Fortescue Salt Marsh Restoration
Project Summary: The Fortescue Salt Marsh Restoration project is one of three salt marsh restoration projects in southern New Jersey being funded by a National Fish and Wildlife Foundation Hurricane Sandy grant Avalon and Ring Island are the other two project sites). The intent of these restoration projects is two-fold—to restore and enhance the chosen salt marshes and to investigate the utility and effectiveness beneficially reusing dredged material to restore salt marshes and stabilize shorelines.
The salt marsh at the Fortescue project site is part of the Fortescue Wildlife Management Area (FWMA) and unfortunately its subsiding, as evidenced by collections of pannes/pools and the prevalence of low vigor vegetation. These are signs of past and ongoing conversion of functioning vegetated salt marsh to open water. The project site is also suffering from severe erosion, as evidenced by the retreat of its shorelines and the degraded condition of the dune, which protects the salt marsh. The net effect of subsidence and erosion is the loss of functional coastal habitat and the consequent loss of associated critical ecosystem services. The project team proposed to restore the site through: 1) the placement of a thin layer of sand/silt over 22 acres of salt marsh behind the dune to increase marsh elevations and thus marsh resilience to subsidence/sea level rise, 2) the concentrated placement of sand to rebuild 1,350 linear feet of coastal dune that has been damaged by Hurricane Sandy and chronic erosional forces, and 3) the placement of sand to restore 4 acres of lost beach habitat for horseshoe crabs.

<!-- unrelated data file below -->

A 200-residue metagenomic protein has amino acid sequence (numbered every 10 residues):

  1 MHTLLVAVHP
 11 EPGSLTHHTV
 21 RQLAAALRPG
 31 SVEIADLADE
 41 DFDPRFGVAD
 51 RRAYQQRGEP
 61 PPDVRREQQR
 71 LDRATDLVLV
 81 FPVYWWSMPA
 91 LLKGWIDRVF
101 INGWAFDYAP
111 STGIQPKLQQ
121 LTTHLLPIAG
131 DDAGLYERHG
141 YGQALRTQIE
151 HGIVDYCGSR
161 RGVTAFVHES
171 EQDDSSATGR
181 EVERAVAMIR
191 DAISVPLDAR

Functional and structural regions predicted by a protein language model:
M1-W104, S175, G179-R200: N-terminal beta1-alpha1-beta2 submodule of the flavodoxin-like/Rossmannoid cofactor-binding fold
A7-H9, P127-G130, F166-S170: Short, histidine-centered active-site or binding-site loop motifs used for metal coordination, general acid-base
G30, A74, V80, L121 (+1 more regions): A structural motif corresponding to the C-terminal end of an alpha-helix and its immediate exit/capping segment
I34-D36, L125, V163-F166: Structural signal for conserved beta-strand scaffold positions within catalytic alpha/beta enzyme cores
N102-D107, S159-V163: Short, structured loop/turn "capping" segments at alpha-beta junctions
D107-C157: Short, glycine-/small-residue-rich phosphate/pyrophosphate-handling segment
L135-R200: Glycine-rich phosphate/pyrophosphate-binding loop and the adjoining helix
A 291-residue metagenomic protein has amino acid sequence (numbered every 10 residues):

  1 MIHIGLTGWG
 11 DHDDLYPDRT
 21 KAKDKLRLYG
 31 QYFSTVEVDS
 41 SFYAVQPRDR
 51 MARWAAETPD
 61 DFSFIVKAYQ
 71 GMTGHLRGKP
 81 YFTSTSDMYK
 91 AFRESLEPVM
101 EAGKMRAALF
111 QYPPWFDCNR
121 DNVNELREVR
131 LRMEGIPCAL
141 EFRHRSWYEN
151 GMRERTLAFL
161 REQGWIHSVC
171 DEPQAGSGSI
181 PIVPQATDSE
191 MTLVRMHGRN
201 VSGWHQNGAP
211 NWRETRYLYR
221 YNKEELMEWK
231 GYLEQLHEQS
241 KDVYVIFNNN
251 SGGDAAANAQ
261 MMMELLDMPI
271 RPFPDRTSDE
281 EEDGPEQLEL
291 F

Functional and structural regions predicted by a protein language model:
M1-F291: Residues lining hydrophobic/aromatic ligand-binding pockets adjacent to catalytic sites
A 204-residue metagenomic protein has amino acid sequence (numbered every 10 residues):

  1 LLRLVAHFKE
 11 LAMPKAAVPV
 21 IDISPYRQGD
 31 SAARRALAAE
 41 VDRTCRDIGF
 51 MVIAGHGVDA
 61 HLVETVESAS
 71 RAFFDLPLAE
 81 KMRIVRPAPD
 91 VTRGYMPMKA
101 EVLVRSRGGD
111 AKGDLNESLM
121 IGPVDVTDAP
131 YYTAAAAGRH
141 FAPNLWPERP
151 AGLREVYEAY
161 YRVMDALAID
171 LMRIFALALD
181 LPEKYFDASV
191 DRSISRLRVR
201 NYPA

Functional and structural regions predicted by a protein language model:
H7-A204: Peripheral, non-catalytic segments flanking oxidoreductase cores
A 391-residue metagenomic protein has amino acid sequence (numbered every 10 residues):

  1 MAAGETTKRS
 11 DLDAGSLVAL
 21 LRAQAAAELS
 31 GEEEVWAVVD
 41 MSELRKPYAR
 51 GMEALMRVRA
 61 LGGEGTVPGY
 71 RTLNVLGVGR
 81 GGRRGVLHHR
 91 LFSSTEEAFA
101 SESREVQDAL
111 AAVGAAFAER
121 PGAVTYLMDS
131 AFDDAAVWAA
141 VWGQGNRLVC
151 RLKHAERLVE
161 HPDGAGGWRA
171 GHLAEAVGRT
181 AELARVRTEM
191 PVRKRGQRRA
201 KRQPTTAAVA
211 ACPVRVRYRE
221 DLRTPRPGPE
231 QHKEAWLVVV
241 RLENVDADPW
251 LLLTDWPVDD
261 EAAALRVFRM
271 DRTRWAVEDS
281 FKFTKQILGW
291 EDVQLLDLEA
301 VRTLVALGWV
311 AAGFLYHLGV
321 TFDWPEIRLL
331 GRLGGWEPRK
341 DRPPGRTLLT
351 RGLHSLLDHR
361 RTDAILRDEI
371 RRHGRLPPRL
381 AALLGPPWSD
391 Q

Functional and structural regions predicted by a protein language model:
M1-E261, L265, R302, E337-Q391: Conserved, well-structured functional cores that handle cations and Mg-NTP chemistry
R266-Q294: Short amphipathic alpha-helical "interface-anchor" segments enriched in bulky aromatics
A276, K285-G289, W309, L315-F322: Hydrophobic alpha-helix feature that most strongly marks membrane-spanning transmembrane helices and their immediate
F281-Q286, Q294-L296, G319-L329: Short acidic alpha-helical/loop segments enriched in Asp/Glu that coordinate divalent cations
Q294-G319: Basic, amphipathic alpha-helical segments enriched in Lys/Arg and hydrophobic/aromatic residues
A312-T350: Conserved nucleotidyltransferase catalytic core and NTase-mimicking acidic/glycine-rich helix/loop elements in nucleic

The project has been partially constructed. By the end of April 2016, sediment had been placed over 22 acres of salt marsh and 4 acres of beach replenished. The construction of the dune is being completed during the Winter of 2017. In total ~37,000 cy of sediments, from ~4,000 linear feet of Fortescue Creek, will have been used for the restoration work. As-built surveys will be performed when all placement work is complete. The newly placed material on the marsh and dune will be planted in spring 2017.